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Title: Australian Folklore: A Yearly Journal of Folklore Studies - An issue treating particularly of issues of custom, heritage and identity for today's Australians
Contributor(s): Ryan, John S  (editor); Smith, Robert James (editor)
Publication Date: 2005
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Abstract: As with the last issue of 'Australian Folklore', this volume has its contents divided into several thematic areas or clusters which reflect more or less the work on lore and persistent custom currently being done in this country. The article on the sense and evolution of 'Heritage' is, however, more focused on the British Isles, although it is possible that some of the less positive nuances of the word there may replicate themselves in the Southern Pacific countries. As is pointed out by Dr Keith McKenry in his more recent - and now gratefully reproduced and generous reflective appraisal of the journal for international readers - there are a larger number of contributions that are obviously from universities. Indeed, a careful reading of the issue will reveal that contributors come from some nine Australian universities, and from three in North America. Moreover, the journal, in its contents, has again maintained its well-established connections with academic colleagues in the U.S.A., Canada, Japan, and various other Australian universities, as well as recording fieldwork done in Indonesia, New York, the Torres Strait area and in the far extremities of both Western Australia and Tasmania. (Indeed, it is pleasing that there are two articles based on earlier work done in that too often folklorically neglected state.) Most of the other items are from (private) collectors and scholars still studying and writing, but not so formally employed. Yet many of them are remarkably observant and they are now recording their observations and recollections from decades earlier, as with Rebekah Brammer, and with some of John White's even going back to the 1920s. We are pleased to include a paper on aspects of the threat/challenge offered by the computer to certain aspects of identity, and we record that the Sesquicentennial of Rail was celebrated at Werris Creek (New South Wales) and in adjacent Tamworth, in late September of this year, and hope to publish in 2006 some reflections on the four day occasion by the Conference Convenor, Dr Andrew Piper. As always, the future of folklore will rest in the hands of children - those transmissible elements, both old and new, which help children to probe meanings and potential speech/actions within their culture will survive well. Issues of access arise in these times of much change, and the role of schools as sites of transmission, both formally and informally, may be increasing in importance. Thus it is pleasing to have several papers surveying the issues of children and folklore.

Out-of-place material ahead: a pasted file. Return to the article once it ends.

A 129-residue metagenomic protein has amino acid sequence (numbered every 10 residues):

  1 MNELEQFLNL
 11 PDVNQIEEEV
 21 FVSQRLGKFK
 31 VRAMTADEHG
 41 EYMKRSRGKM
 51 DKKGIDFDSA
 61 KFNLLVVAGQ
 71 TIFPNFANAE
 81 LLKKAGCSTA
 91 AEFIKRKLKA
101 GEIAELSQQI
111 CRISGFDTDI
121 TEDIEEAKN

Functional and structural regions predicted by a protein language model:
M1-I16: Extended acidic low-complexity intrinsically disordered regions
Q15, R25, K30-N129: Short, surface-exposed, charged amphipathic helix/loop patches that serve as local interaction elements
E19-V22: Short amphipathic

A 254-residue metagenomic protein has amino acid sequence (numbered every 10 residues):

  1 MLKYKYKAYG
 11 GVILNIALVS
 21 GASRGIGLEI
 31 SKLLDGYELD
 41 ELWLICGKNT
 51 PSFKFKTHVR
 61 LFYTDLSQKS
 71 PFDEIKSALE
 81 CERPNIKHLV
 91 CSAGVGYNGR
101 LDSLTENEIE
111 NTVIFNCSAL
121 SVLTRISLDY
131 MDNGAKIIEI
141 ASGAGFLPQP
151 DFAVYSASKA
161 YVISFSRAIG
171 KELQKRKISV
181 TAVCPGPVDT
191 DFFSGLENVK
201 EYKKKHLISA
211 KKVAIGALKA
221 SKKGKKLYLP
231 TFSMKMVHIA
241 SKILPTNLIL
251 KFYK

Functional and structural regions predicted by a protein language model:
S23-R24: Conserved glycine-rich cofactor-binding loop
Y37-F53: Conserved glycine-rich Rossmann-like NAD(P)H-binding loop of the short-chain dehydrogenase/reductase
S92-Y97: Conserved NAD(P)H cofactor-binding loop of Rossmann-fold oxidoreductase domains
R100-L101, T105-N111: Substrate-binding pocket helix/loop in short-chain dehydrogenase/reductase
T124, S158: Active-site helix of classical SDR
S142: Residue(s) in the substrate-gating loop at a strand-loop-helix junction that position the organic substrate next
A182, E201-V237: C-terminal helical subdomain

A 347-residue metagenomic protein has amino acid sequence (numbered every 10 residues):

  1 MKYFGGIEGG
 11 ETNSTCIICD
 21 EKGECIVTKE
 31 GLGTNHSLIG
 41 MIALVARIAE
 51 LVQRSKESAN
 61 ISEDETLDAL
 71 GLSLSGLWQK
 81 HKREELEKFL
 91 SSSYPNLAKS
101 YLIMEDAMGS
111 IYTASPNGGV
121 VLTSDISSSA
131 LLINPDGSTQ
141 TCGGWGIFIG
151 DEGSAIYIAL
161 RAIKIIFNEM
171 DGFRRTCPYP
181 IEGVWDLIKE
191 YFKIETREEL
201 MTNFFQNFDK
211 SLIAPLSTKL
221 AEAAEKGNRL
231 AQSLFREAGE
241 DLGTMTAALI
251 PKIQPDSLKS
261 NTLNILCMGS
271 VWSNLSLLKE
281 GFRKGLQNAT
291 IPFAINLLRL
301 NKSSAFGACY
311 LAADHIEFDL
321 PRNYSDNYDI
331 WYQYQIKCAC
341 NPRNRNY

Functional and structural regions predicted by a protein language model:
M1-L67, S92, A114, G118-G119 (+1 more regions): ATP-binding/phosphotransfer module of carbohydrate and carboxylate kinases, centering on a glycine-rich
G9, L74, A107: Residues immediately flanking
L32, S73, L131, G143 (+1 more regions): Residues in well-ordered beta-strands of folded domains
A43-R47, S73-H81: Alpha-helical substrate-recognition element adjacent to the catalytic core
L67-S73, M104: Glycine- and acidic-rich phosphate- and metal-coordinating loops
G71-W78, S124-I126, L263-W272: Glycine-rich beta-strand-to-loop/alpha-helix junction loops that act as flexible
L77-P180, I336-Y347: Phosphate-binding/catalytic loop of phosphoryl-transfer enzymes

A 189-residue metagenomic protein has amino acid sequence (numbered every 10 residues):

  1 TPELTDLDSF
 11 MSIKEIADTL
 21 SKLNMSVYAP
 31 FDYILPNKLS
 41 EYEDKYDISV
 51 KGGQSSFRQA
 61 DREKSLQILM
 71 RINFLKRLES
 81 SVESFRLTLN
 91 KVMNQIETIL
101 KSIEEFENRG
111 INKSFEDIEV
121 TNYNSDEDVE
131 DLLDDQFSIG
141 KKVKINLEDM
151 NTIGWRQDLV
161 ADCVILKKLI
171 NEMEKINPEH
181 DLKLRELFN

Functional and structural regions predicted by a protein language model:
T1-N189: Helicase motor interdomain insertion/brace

Publication Type: Book
Publisher: Australian Folklore Association
Place of Publication: Armidale, Australia
ISBN: 1863899839
Field of Research (FOR): 160199 Anthropology not elsewhere classified
130303 Education Assessment and Evaluation
160104 Social and Cultural Anthropology
Socio-Economic Outcome Codes: 959999 Cultural Understanding not elsewhere classified
950105 The Performing Arts (incl. Theatre and Dance)
940111 Ethnicity, Multiculturalism and Migrant Development and Welfare
HERDC Category Description: C6 Editorship of a Scholarly Journal
Extent of Pages: 284
Series Name: Australian Folklore
Series Number : 20
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